Attention has been drawn (initially by Karl Heckel in 1896) to the similarities between the second act of Parsifal and traditional accounts of an episode in the life of the Buddha Shakyamuni. In an attempt to prevent the future Buddha from achieving enlightenment, the dark lord Mára sent an army of demonic warriors against him. They were unable to harm the future Buddha, or even to distract him from his meditations.

Then Mára sent to the future Buddha his daughters, fearfully seductive demons in female shape. They sang, danced and laughed but were unable to seduce the future Buddha. In Wagner's version it is Klingsor the sorcerer who first sends his knights against Parsifal, who overcomes them and enters the magic garden. There he is surrounded by the magic maidens whom Klingsor has conjured out of flowers. Like the future Buddha (who was protected by his virtue), the young hero (who is protected by his innocence) is immune to the enticements of the maidens.

 
Image: Costume design, 1882
Left: Flower Maiden costume by Paul von Joukowsky, Bayreuth 1882. © Richard- Wagner- Gedenkstätte.

Flower maidens  Border: Spring flowers

The flower maidens, or Klingsor's magic maidens, do not appear in any of the Grail romances. In Wolfram's poem we read of maidens kept captive in Clinschor's castle, which is a variant of the Castle of Wonders in Chrétien's story and the Castle of Maidens in several related stories. It appears probable that Wagner's main source for the magic maidens was the Roman d'Alexandre, a French poem of the early 12th century¹.

Alexander enters a forest whose entrance is guarded by genies. Here he finds beautiful, welcoming maidens, each at the foot of a tree. They cannot leave the forest alive. When Alexander asks his guides about them, he is told that they go underground in the winter, but with the return of warm weather, they spring up and blossom. They open as flowers, in which the central bud becomes the girl's body and the leaves her garment².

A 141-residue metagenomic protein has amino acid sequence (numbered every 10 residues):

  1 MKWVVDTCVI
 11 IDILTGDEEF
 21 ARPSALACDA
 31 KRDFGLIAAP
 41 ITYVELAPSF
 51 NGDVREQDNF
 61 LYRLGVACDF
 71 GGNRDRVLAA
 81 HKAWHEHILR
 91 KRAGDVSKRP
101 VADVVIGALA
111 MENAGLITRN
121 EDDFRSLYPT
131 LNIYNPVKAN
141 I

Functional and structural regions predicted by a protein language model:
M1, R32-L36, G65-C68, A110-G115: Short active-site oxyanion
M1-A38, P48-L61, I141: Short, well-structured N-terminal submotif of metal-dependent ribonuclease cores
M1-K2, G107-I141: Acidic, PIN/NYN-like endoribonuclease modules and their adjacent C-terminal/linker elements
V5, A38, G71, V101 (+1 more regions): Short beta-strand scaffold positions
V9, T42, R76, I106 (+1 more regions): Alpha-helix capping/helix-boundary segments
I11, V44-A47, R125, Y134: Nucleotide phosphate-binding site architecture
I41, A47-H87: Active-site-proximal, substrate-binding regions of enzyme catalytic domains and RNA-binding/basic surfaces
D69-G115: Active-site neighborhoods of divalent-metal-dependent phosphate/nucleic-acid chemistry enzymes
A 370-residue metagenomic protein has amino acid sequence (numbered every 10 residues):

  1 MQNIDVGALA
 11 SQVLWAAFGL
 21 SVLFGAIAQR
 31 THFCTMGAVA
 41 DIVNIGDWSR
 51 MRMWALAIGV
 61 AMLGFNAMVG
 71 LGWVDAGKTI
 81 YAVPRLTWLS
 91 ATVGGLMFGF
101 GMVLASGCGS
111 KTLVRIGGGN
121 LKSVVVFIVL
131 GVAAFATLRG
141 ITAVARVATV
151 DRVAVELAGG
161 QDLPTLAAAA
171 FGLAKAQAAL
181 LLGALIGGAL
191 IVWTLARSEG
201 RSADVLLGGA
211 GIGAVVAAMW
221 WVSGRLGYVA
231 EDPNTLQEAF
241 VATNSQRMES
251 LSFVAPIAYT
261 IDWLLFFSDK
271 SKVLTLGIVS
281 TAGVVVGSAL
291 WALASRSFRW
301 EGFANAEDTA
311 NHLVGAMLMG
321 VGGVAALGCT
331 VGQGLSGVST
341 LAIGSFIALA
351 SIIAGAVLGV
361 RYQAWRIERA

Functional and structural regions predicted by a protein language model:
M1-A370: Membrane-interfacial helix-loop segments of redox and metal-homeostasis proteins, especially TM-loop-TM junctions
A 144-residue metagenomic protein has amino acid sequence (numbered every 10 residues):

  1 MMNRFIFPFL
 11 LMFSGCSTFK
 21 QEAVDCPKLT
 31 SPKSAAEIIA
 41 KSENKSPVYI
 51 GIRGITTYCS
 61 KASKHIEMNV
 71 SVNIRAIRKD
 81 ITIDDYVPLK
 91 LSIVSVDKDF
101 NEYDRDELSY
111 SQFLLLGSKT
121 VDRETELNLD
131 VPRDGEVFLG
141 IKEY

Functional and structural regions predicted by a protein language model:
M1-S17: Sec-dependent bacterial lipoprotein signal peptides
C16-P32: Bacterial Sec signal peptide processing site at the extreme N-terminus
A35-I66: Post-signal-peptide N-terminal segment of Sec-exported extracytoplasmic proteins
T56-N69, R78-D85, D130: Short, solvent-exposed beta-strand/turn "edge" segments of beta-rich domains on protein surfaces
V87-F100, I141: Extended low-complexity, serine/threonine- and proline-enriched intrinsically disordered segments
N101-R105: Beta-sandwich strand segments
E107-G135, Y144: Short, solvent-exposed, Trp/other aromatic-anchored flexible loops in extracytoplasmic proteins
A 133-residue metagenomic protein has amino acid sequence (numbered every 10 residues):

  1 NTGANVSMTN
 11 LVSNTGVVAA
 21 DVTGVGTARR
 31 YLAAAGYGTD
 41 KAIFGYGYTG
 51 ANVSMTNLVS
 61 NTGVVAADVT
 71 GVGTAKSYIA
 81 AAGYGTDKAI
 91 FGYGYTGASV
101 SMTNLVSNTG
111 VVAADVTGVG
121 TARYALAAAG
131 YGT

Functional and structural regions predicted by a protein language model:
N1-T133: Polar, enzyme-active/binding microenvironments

Image: Villa Ruffolo in Ravello
Right: Villa Ruffolo with Klingsor's tower.

The first modern French version of the Roman d'Alexandre was published in Stuttgart in 1846. In 1850, H. Weissman published an adaptation by Lamprecht of the 12th century German version. It is known that Wagner was familiar with Lamprecht's Alexanderlied, since in his autobiography (Mein Leben, page 390) he mentioned that he had attempted to imitate its style.

It has also been suggested that Wagner might have been inspired by a pantomime that he enjoyed at the Adelphi Theatre in the Strand, during his visit to London at the end of 1855. This production, with the title The Christmas, was a pot-pourri of fairy tales. Apparently in one scene the female chorus were dressed as flowers. This may have reminded Wagner of the maidens in the Roman d'Alexandre. So the origins of the flower maidens are diverse: their roots can be found in a medieval romance, a Buddhist legend and a Christmas pantomime.


Footnote 1: See Bayreuther Blätter, 1886, pages 47 ff., Hans von Wolzogen, Tristan and Parsifal.

Footnote 2:
Cil li ont respondu, qui sorent lor nature: 
"A l'entree d'yver encontre la froidure 
Entrent toutes en terre et müent lor faiture, 
Et qant estés revient et li biaus tans s'espure, 
En guise de flors blanches vienent a lor droiture. 
Celes qui dedens naissent s'ont des cors la figure 
Et la flors de dehors si est lor vesteüre, 
Et sont si bien taillies, chascune a sa mesure, 
Que ja n'i avra force ne cisel ne costure, 
Et chascuns vestemens tresq'a la terre dure. 
Ainsi comme as puceles de cest bos vient a cure,
Ja ne vaudront au main icele creature 
Q'eles n'aient au soir, ains que nuit soit oscure." 
Et respont Alixandres: "Bone est lor teneüre; 
Ainc mais a nule gent n'avint tele aventure." 

[Roman d'Alexandre, Paris version, Branch III, lines 3530-3544]